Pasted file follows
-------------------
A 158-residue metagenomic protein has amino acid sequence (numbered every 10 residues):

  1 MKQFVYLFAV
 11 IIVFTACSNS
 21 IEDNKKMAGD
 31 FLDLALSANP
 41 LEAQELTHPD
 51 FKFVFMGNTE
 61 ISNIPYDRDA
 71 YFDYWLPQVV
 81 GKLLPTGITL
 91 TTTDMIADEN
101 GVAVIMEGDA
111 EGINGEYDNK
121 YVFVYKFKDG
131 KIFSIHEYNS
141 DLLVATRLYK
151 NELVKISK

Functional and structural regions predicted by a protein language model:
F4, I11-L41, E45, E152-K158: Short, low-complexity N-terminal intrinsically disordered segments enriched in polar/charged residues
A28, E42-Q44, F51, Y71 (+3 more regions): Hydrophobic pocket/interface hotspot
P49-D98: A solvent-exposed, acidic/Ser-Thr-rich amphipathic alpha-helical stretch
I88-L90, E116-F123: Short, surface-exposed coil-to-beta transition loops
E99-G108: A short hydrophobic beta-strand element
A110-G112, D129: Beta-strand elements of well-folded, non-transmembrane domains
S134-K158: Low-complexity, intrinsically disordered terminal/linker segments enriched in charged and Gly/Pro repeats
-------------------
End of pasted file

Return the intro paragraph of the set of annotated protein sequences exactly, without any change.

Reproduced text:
A 158-residue metagenomic protein has amino acid sequence (numbered every 10 residues):